God did not make death, and he does not delight in the death of the living. For he created all things that they might exist, and the creatures of the world are wholesome, and there is no destructive poison in them; and the dominion of Hades is not on earth. For righteousness is immortal. For God created man for incorruption, and made him in the image of his own eternity, but through the devil’s envy death entered the world, and those who belong to his party experience it.

The word of the Lord.
Psalm 30

R: I will extol you, Lord, for you have raised me up.

I will extol you, Lord, for you have raised me up, and have not let my enemies rejoice over me. O Lord, you have lifted up my soul from the grave, restored me to life from those who sink into the pit.

R: I will extol you, Lord, for you have raised me up

Sing psalms to the Lord, you faithful ones; give thanks to his holy name. His anger lasts a moment; his favour all through life. At night there are tears, but at dawn comes joy.

R: I will extol you, Lord, for you have raised me up.

Hear, O Lord, and have mercy on me; be my helper, O Lord. You have changed my mourning into dancing, O Lord my God, I will thank you forever.

R: I will extol you, Lord, for you have raised me up.

2 Corinthians 8:7.9.13-15

“Your abundance should supply their want.”
A reading from the second Letter of Saint Paul to the Corinthians

Brethren: As you excel in everything – in faith, in utterance, in knowledge, in all earnestness, and in your love for us – see that you excel in this gracious work also. For you know the grace of our Lord Jesus Christ, that though he was rich, yet for your sake he became poor, so that by his poverty you might become rich. I do not mean that others should be eased and you burdened, but that as a matter of equality your abundance at the present time should supply their want, so that their abundance may supply your want, that there may be equality. As it is written, “He who gathered much had nothing over, and he who gathered little had no lack.”
The word of the Lord.

Alleluia. Our Saviour Christ Jesus abolished death and brought life and immortality to light through the Gospel. Alleluia.
Mark 5:21-43

“Little girl, I say to you, arise.”
A reading from the holy Gospel according to Mark

At that time: When Jesus had crossed in the boat to the other side of the Sea of Galilee, a great crowd gathered about him; and he was beside the sea. Then came one of the rulers of the synagogue, Jairus by name; and seeing him, he fell at his feet, and begged him, saying, “My little daughter is at the point of death. Come and lay your hands on her, so that she may be made well, and live.” And he went with him. * And a great crowd followed him and thronged about him. And there was a woman who had had a flow of blood for twelve years, and who had suffered much under many physicians, and had spent all that she had, and was no better but rather grew worse. She had heard reports about Jesus, and came up behind him in the crowd and touched his garment. For she said, “If I touch even his garments, I shall be made well.” And immediately the haemorrhage ceased; and she felt in her body that she was healed of her disease. And Jesus, perceiving in himself that power had gone forth from him, immediately turned about in the crowd, and said, “Who touched my garments?” And his disciples said to him, “You see the crowd pressing around you, and yet you say, ‘Who touched me?’” And he looked around to see who had done it. But the woman, knowing what had been done to her, came in fear and trembling and fell down before him, and told him the whole truth. And he said to her, “Daughter, your faith has made you well; go in peace, and be healed of your disease.” While he was still speaking, * there came from the ruler’s house some who said, “Your daughter is dead. Why trouble the Teacher any further?” But ignoring what they said, Jesus said to the ruler of the synagogue, “Do not fear, only believe.” And he allowed no one to follow him except Peter and James and John the brother of James. When they came to the house of the ruler of the synagogue, he saw a tumult, and people weeping and wailing loudly. And when he had entered, he said to them, “Why do you make a tumult and weep? The child is not dead but sleeping.” And they laughed at him. But he put them all outside, and took the child’s father and mother and those who were with him, and went in where the child was. Taking her by the hand he said to her, “Talitha cumi”; which means, “Little girl, I say to you, arise.” And immediately the girl got up and walked; for she was twelve years old. And immediately they were overcome with amazement. And he strictly charged them that no one should know this, and told them to give her something to eat.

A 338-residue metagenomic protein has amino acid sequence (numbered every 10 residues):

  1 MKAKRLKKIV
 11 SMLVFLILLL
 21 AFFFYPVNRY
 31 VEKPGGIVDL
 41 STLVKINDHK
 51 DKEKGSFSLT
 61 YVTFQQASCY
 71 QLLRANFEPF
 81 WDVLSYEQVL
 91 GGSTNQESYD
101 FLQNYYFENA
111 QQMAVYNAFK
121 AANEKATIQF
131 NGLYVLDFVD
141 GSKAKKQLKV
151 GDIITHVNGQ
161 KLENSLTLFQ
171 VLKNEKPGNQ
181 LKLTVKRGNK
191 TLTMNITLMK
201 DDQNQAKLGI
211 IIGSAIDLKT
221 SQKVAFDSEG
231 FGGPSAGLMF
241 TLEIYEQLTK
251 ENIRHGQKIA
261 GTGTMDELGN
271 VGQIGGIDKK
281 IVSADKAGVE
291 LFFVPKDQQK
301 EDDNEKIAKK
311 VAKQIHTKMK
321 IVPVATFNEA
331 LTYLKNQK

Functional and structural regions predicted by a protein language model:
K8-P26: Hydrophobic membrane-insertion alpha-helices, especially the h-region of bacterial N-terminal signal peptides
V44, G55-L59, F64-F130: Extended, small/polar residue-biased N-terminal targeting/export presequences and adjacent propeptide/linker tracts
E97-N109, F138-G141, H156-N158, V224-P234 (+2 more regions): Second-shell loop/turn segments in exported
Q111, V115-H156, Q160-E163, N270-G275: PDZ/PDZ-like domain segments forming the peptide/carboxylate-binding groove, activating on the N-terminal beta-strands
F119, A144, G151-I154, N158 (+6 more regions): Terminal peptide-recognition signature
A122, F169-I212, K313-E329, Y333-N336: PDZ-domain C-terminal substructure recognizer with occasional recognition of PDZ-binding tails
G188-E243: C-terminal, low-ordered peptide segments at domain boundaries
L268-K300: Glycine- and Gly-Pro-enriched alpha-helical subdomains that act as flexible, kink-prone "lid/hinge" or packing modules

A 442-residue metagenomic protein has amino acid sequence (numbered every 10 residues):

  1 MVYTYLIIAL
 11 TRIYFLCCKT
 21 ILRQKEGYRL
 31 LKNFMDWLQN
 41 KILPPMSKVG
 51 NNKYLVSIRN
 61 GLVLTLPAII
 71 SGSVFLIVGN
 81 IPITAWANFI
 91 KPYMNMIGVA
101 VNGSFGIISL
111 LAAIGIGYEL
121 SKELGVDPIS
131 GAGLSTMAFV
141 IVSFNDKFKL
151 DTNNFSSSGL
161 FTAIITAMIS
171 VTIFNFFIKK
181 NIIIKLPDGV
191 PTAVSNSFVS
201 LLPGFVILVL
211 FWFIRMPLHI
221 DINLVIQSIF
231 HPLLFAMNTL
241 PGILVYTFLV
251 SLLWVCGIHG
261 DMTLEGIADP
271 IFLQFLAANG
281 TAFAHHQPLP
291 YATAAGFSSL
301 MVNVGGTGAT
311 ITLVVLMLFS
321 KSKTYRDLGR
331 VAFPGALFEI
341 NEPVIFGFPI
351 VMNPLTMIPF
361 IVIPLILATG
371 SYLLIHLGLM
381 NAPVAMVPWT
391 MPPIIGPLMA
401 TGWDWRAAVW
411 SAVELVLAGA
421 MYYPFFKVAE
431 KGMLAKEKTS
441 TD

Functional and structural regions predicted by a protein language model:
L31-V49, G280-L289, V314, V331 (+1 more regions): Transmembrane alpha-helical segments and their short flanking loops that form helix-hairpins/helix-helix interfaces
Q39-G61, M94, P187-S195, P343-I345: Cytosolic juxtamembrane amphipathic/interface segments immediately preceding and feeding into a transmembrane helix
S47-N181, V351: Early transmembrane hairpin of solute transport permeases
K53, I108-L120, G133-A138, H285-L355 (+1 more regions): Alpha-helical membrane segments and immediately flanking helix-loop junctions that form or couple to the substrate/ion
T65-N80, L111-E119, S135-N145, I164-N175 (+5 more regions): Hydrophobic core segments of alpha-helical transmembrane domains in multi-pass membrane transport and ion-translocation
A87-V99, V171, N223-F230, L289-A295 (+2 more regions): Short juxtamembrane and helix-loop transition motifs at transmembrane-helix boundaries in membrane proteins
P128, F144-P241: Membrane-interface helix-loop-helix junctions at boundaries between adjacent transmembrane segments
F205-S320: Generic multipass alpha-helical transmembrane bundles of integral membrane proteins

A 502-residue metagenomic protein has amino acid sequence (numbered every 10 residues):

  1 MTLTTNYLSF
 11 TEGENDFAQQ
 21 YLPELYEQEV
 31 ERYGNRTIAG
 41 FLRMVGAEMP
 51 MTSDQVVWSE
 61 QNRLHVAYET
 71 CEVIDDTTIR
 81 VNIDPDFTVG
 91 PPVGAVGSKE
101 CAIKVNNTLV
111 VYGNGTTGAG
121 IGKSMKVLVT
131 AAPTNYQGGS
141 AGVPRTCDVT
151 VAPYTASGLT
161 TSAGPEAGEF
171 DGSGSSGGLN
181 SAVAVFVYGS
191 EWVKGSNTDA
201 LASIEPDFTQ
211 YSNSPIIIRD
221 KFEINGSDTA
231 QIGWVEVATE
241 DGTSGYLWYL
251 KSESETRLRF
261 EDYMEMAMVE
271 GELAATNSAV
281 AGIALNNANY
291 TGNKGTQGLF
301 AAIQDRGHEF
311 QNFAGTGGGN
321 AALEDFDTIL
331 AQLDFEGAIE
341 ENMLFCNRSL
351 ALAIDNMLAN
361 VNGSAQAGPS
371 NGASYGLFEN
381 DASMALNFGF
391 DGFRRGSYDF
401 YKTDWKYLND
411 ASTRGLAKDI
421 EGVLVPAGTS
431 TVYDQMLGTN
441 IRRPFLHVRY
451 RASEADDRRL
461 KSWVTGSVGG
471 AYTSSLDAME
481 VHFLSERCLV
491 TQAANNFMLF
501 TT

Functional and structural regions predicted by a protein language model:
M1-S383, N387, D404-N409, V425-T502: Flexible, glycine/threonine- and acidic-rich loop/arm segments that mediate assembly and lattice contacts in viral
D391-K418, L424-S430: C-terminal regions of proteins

The Gospel of the Lord.

Sunday Reflections


*Adapted from: “God’s Word for Christian Communities, Second Readings of Sundays”, by Richard Baawobr M.Afr — Paulines Publications Africa, 2009.